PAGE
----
Buying online cannabis has been a fantastic option for me. Still, when I first considered purchasing online, I was understandably nervous just like you are right now. A bunch of worrisome thoughts popped into my head. Is this dispensary legit, will the product be as advertised, will the package be confiscated by Canada Post or worse would the police come knocking on my door?

Well, I can assure you everything worked out, time and time again. I have run into the odd minor issue when trying out a new dispensary, mostly problems with receiving the wrong product or the product not being exactly as advertised. Not once has a package gone missing, or a police officer showed up to arrest me. 

Today you have no reason to feel anxiety over ordering online. The legal status of cannabis has changed in Canada and the rules that govern the way Canada Post screens in-country packages. It’s legal to send marijuana through the mail and against our constitutional rights for privacy. 

In 2020, the online dispensary market has matured and become the leading access point for legal cannabis products. Having better prices and more selection than local legal dispensaries or online government options such as the OCS store continues to drive cannabis users online. 

The Only Real Options for Accessing Cannabis are Online or Black-market

Black-market cannabis remains the most significant section of the cannabis market and is showing little sign of change anytime soon. Calling your local “guy” is easy and fast and, most of all, the cheapest option, which is what the average cannabis user is looking to access. In time cannabis users will be forced to look to the online marketplace if they are interested in edibles, concentrates, top-shelf quality, and variety. 

 

 

 


Debra BorchardtApril 6, 2020
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Canada had originally allowed all cannabis dispensaries to remain open during the COVID19 pandemic. Over this past weekend, stores in Ontario were forced to close when that province reversed course and ordered the stores to close.

The list of essential businesses was updated on Friday, April 3 and dispensaries got the bad news that they were no longer considered essential services. The stores were allowed to remain open on Saturday, but that was it for customers.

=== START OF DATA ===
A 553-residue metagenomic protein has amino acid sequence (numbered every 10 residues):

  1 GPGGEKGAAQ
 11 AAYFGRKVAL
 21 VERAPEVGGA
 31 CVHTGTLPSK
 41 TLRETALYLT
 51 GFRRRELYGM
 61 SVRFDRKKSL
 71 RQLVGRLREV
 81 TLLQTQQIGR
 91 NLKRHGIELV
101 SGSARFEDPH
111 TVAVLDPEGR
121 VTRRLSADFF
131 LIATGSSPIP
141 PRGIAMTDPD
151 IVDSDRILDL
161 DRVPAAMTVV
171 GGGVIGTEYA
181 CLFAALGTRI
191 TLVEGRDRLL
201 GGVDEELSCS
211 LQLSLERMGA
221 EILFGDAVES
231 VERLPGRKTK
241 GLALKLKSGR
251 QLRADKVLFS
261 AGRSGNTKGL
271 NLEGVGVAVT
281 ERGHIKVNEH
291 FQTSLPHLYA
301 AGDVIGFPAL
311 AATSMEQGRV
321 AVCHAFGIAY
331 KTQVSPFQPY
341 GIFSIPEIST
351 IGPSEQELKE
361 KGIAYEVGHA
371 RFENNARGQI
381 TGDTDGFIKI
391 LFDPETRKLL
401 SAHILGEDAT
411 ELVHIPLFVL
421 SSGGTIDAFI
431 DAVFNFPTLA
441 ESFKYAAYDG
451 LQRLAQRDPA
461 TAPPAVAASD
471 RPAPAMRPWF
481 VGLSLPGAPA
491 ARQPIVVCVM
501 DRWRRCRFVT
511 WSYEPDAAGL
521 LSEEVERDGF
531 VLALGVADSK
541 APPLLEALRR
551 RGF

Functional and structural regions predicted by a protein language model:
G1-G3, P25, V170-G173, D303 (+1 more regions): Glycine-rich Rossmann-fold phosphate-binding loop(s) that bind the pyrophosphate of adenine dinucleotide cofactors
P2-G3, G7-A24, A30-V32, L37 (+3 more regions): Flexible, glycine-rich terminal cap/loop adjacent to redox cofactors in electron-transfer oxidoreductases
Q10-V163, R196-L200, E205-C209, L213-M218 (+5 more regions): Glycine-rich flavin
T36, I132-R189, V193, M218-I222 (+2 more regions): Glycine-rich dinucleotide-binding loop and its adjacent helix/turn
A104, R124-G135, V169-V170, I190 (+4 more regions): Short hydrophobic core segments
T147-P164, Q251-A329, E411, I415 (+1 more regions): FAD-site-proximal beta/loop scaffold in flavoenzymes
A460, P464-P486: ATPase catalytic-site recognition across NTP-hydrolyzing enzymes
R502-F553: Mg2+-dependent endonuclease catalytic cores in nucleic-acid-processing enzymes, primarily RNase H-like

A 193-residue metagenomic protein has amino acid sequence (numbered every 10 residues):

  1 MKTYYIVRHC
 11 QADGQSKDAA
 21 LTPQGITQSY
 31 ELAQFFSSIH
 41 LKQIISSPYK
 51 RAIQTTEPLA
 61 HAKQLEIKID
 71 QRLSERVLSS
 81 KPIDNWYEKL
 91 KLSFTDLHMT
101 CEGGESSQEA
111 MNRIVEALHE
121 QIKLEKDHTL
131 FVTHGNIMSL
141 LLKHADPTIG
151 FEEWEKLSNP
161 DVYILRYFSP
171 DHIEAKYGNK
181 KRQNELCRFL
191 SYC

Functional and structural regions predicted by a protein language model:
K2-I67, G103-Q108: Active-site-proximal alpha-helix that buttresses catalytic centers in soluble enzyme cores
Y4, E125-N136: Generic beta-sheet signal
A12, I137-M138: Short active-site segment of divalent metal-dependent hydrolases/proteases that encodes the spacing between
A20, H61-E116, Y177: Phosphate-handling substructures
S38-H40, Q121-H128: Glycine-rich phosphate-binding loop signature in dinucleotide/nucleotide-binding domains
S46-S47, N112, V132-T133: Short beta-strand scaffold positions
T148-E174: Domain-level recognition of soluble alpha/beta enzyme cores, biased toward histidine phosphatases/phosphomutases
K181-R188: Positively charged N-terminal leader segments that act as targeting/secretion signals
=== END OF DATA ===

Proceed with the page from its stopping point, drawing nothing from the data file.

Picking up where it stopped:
Canopy Growth

Canopy Growth (NYSE:CGC) told BNN Bloomberg that it has begun a set of temporary job cuts. The company said on Friday that it has laid off roughly 200 staff members at its retail outlets. The company did note that it hopes to reopen some of the company-owned stores in Canada.

Canopy Growth closed 23 company-owned dispensaries located in the provinces of Manitoba, Saskatchewan, and Newfoundland and Labrador. The company has also closed its visitors’ center at its Ontario headquarters building.

High Tide

High Tide Inc. (CSE:HITI) (OTCQB:HITIF) also closed stores on Saturday at midnight as a result of the Ontario order. The stores will close for a 14-day period and all retail staff at the Ontario Stores have been temporarily laid-off as the company awaits further updates from the Province.

“To mitigate the economic headwinds being caused by the COVID-19 pandemic, we are optimizing staffing levels across the organization, working with landlords to abate or defer rent, minimizing operating expenses and delaying capital expenditures wherever possible,” said Raj Grover, President & Chief Executive Officer. “Despite the temporary forced closures in Ontario, our 27 other retail cannabis stores across Alberta and Saskatchewan remain open for the time being, while Grasscity.com has recently experienced a doubling of its average weekly sales as people around the world are increasingly shopping online from the safety of their homes for their smoking accessories and cannabis lifestyle products,” added Mr. Grover.

 


Debra BorchardtMarch 19, 2020
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As the Covid 19 quarantine measure continue, President Trump tweeted, “We will be, by mutual consent, temporarily closing our northern border with Canada.” He said trade would not be affected. However, many cannabis companies have operations in both countries.